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Idaho State News

Don’t Let an Extended Winter Put a Samper on your Turkey Hunting Kickoff


BOISE – Spring turkey hunting season is upon us, despite what the view outside our windows may indicate. This seemingly eternal winter has been one for Idaho’s record books and will no doubt shake up this year’s spring turkey hunt.


That is, however, not a reason to sound the alarm and hang up the shotgun until fall. Fish and Game’s wildlife managers still anticipate a healthy crop of spring turkeys — pun intended — and with a little bit of flexibility and responsible outdoor stewardship, hunters should still be able to get on some birds in the coming weeks.

Here are a few reminders and helpful tips to help navigate the fading winter and get the most out of your spring turkey hunt.


“It’s been a rough winter,” Fish and Game’s Upland Game and Migratory Game Bird Coordinator Jeff Knetter said. “We’ve seen record snow levels across the state, which could have an impact on turkey movements and where to find them.”

While brutal winters may not have the same devastation on turkeys as they do other wintering wildlife, deep snow and prolonged freezing temperatures do shuffle the birds around.

Like other wildlife, turkeys typically leave higher elevation areas and ride out the winter in lowlands. Many of these lower elevation regions fall under private landownership. Agricultural fields can be a nice, tropical getaway for a wild turkey, where food is easier to find and snow is minimal to nonexistent.

“You tend to see turkeys concentrated during winter, and a lot of times they’re in privately owned fields,” Knetter said.

That effect is multiplied when you have a long, severe winter, which can bunch up turkeys even more. As you plan your hunt, be thinking about the lower elevation areas where turkeys may still be hanging out.

Ask for permission

With the potential for more turkeys to still be down low (and most likely on private land), Fish and Game wants to remind hunters to always ask permission well before they head out hoping to bag a bird.

“Don’t be surprised to see even more turkeys hanging up on private land while we wait for the snow to melt,” Knetter said.

Hunting on private land can be a new and enjoyable experience. Landowners who do allow hunting are more likely to grant access to their land to people who ask well in advance.

It also doesn’t hurt to grease the wheels with a potential new landowner relationship by bringing them a small gift or writing them a letter. Sportsmen can improve landowner/sportsman relations considerably by looking at things from the perspective of a landowner. Landowners want gates left the way they had them (opened or closed) before the hunter arrived and don’t want vehicles driven on soft ground, creating ruts or damaging crops.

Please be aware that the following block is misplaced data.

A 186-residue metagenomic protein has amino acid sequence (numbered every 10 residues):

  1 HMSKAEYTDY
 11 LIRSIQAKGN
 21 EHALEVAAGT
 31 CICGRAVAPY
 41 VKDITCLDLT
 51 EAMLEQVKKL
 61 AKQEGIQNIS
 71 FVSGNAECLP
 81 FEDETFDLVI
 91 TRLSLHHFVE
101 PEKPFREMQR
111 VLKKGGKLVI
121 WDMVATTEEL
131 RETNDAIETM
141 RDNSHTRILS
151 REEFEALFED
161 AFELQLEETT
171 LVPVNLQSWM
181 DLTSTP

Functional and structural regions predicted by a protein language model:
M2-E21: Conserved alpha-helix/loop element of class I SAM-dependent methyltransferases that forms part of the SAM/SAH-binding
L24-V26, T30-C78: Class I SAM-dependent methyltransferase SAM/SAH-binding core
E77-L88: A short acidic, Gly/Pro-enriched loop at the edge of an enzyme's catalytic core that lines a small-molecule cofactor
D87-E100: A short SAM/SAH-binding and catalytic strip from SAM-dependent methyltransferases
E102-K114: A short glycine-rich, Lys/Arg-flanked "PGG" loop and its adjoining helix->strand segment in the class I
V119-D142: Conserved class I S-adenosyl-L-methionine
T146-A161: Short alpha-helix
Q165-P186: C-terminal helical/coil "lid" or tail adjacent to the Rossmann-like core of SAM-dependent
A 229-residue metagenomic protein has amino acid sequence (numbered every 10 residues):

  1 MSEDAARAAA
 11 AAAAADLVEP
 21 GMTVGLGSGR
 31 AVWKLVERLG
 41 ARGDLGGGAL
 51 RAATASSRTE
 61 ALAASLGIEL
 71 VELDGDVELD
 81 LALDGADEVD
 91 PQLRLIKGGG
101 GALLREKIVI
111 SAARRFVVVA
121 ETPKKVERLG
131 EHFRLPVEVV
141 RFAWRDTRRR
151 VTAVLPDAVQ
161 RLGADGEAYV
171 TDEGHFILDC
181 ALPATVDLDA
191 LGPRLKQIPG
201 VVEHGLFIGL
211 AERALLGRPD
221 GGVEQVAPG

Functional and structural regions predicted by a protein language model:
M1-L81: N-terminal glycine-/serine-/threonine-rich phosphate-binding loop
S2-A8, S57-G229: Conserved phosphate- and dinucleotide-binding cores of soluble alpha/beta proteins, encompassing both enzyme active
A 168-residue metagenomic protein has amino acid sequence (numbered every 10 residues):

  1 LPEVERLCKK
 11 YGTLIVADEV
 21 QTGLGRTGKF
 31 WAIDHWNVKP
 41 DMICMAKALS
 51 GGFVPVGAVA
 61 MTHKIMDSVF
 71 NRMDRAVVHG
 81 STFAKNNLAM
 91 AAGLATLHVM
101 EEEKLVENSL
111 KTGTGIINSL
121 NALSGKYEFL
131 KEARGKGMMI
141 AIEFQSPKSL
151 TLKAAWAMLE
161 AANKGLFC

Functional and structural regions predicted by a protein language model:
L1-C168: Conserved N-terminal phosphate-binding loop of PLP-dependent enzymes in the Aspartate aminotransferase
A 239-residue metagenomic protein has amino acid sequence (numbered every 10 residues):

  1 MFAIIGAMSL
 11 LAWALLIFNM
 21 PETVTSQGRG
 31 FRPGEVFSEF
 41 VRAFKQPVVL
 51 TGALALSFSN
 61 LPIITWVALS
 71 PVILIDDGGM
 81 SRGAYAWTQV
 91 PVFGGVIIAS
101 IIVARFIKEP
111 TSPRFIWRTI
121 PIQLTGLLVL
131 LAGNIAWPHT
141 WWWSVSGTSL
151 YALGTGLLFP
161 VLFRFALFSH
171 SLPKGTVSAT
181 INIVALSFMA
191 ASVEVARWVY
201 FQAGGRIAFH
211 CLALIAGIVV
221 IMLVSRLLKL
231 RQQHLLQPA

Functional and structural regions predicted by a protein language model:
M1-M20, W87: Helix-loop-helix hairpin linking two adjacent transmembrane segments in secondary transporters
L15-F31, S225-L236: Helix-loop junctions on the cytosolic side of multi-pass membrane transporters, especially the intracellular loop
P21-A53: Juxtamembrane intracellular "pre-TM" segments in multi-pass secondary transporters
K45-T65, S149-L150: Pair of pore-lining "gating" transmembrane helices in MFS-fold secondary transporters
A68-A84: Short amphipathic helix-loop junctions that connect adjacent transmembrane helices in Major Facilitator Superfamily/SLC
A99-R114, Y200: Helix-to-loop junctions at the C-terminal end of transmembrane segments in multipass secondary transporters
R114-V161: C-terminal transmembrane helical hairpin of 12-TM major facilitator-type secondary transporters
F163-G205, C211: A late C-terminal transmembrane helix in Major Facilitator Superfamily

Plain and simple: Always ask for permission and be sure to follow the landowner’s rules when on their property.

Head for the hills (eventually)

Hunters looking to get after it on opening day and the subsequent first few weeks might have a harder time finding birds where they’ve historically had success. That lush mountain meadow or that mid-elevation hillside might still be buried under three feet of snow.

Wild turkeys typically spend the winter down low, then follow the snowline up as the snow recedes. With multiple feet of snow still blanketing some places, it could be several weeks before the turkeys start creeping back up to their summer homes.

“It may be a while before hunters start to see turkeys back in the places they hunted them during past, milder springs,” Knetter said.

It might be a smart move to start low and work high. Think like a turkey.

Tread lightly

Access is another important factor this year as snow (hopefully) begins to recede. Afterall, all that water has to go somewhere. And nowhere is that more apparent than dirt roads.

Whether you’re a turkey hunter, antler collector or mushroom picker, we’re all eager to get out and hit the mountains as the temperatures start creeping back up. But with that excitement comes the responsibility to recreate and travel appropriately.

“Whether on public or private lands, traveling on wet and muddy roads causes unwanted and unnecessary damage, and also makes a mess of your vehicle. We’re all excited to get outdoors, but to do it responsibly and wait until roads and trails are dry enough to be on,” said Roger Phillips, Fish and Game’s Public Information Supervisor.

Knetter adds there’s no reason for turkey hunters to push into the higher elevations.

“Turkeys won’t be up there anyway,” he said. “Be patient, start low and follow the snowlines as they recede.”

The turkey season runs relatively long, until May 25 in most of the state. There will be time to access your favorite turkey hunting spots as the weather changes, so be patient and flexible in the early season.

Final reminder before you head out

Turkey hunting isn’t dissimilar to other types of wild game hunting, but it does present some unique, important complexities due to the nature of close-range hunting, usage of full camouflage and calling.



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